Hamsters and the Virgin Mary

The hamster was not my idea. The hamster was Ginny’s idea and somehow, she roped Jamie’s sister Keisha into it, too.

Colin had been asking for a kitten, but we already have a dog. Paisley, our miniature schnauzer, was bought for Jack after he turned three. Buddies for the last 11 years, Paisley follows Jack from room to room, sleeps at the foot of Jack’s bed and gets antsy when Jack isn’t home.

Colin wanted a kitten, but he is allergic. Enter hamster.

The day after Thanksgiving two years ago, Ginny declared she had a great idea. She would buy Colin a hamster with all the extras for his Christmas present. I wasn’t thrilled but thought it would be a good compromise. Jamie hated the whole thing but said if I would accept all responsibility for the hamster, including any potential funeral planning, he’d not fuss too much.

In the weeks before Christmas, Ginny went to a local pet store and picked out a palm-sized, black bear hamster and all the extras: a cage, bedding, food, exercise wheel and a clear ball the hamster could roll around the house.

She decided to keep the hamster at her office so that it would get used to daytime/nighttime routines. Gin also thought it was a good idea to get the hamster accustomed to being picked up and petted and carried. Excellent plan.

There was only one problem. Five days into Operation Hamster, Ginny had an unexpected business trip pop up. No big deal. She just called in the big guns – Mama.

Although Daddy was not a hands-off parent when it came to caregiving, he didn’t have Mama’s touch. Once when Ginny and I were both home from school sick with a stomach virus, Daddy stayed home from work with us. Ginny and I were dubious of his skills from the get-go. He made us a pallet in front of the wood burning stove and sat in the armchair to read to us “until you fall asleep.” Mama told us stories about growing up in Japan or Hawaii, but Daddy hauled down big, brown books of poetry and read poems all elementary school children love, “Gunga Din” by Kipling, “The Birches” by Frost, or “Ozymandias” by Shelley. [Insert eye-roll here.]

On this day, he asked if I were interested in trying a home remedy that his Aunt Thellie used to make him feel better when he was a little boy. I was unsure but agreed mostly because I felt guilty for pouting and flouncing around on my pallet for most of his poetry reading.  I knew from the tone of his voice, I’d hurt his feelings.  Ginny, on the other hand, always the more amenable child, had fallen asleep.  Skeptical of the idea, I agreed. Daddy soaked a small cotton washcloth in cold water, wrung it out hard and directed me to lay it across my bare stomach. I did. The water was cold, the rag felt gross. The “remedy” made me feel even worse, and I threw up immediately. We tried no more home remedies, and I’m pretty sure that was the last time he stayed home with us when we were sick.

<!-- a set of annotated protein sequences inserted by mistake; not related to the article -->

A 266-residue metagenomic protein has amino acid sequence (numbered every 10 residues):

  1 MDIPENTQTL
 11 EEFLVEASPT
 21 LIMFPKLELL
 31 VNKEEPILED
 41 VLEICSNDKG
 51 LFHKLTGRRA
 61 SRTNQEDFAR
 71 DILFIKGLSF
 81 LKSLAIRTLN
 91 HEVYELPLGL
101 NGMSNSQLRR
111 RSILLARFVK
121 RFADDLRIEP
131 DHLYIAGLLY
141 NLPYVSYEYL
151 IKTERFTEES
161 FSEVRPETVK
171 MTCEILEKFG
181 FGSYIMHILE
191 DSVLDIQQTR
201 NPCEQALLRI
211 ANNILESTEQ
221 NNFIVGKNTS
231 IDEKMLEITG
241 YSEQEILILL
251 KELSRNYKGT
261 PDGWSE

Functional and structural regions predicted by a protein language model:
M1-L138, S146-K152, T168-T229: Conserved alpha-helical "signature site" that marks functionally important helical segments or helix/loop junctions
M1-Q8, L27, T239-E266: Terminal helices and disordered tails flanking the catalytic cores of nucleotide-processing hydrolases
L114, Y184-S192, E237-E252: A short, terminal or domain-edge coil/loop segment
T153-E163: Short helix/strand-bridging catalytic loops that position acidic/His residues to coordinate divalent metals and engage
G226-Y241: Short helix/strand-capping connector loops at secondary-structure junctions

Mama is a master caregiver. It’s instinctive to her.  Not usually one for pet names, when we were sick, Mama spoke softly and called us, “Baby” or “Shug.” She drew us warm soapy baths. While we were soaking in the tub, she changed the sheets on our beds, complete with starched and ironed pillowcases, because as she explains it, ironed pillowcases feel better. She wrapped us in warm towels straight from the dryer and put us in clean pajamas. She made chicken soup, homemade mashed potatoes, grits – anything she thought would entice us to eat. She brewed hot tea, squeezed cold compresses, sang lullabies, told us stories, slathered us in Vick’s Vapor Rub and stroked our foreheads with soft hands.  Sleep juice.

Mama was delighted to hamster-sit. She set up the cage in the walk-in closet and told Gin that she put an old towel over the cage at night, so the hamster would “feel more secure.” The first morning of the hamster’s luxury stay, Mama lifted the towel, peeked into the cage and saw a teeny, tiny baby hamster foot. After closer inspection and at final count, there were five baby hamsters. FIVE. BABY. HAMSTERS.  They were hairless, blind, not even as long as a pinky finger- helpless.  Ginny said Mama’s first words when she called were, “Gin, you are not gonna believe this….”

Ginny called her vet to get the low-down on baby hamster care. The vet explained we shouldn’t get too excited. She said baby hamsters rarely survive. Mother hamsters often cannibalize their young, so we shouldn’t get attached. We would be lucky if even one lived to maturity.

Once we knew those babies had all odds against them, they suddenly became the most loved baby hamsters ever born in the history of the entire world. Ginny started researching mother and baby hamster care so the babies had the greatest chance of survival.

Advice was that mama hamster needed materials available to her so that she could “nest.” So, Mama ripped up handfuls of unscented toilet paper and watched as the little mama stuffed her cheek pouches full, softening the paper. Then, she used her tiny little hands to line her new nest. We learned one of the reasons mother hamsters cannibalize their young is because after giving birth, the craving for protein is so great, she cannot help herself. So, Mama boiled an egg every day and added little bits of warm diced egg to mama hamster’s formulated food.

A few days after the discovery, Ginny returned from her trip, but Mama asked to keep the mama hamster and her babies in Elmodel. “They shouldn’t travel. They just need to be still together,” she said.

We were well into Advent, and Christmas Day was upon us. We were all busy with Christmas hustle-and-bustle. Trees were up. Carols were on the radio. Sunday sermons were leading us to The Christmas Story. We’d all put out ou